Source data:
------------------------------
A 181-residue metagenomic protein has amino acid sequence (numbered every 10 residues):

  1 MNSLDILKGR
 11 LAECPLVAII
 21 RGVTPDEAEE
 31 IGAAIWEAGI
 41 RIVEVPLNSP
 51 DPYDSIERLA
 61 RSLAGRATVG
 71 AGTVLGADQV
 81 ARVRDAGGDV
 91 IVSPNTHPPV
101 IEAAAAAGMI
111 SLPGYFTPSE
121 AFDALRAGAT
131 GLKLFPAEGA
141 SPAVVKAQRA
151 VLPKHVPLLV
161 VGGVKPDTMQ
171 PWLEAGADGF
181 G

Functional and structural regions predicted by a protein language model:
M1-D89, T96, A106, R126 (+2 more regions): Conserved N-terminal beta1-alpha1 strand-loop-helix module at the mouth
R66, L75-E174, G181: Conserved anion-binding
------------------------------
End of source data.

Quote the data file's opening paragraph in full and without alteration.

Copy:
A 181-residue metagenomic protein has amino acid sequence (numbered every 10 residues):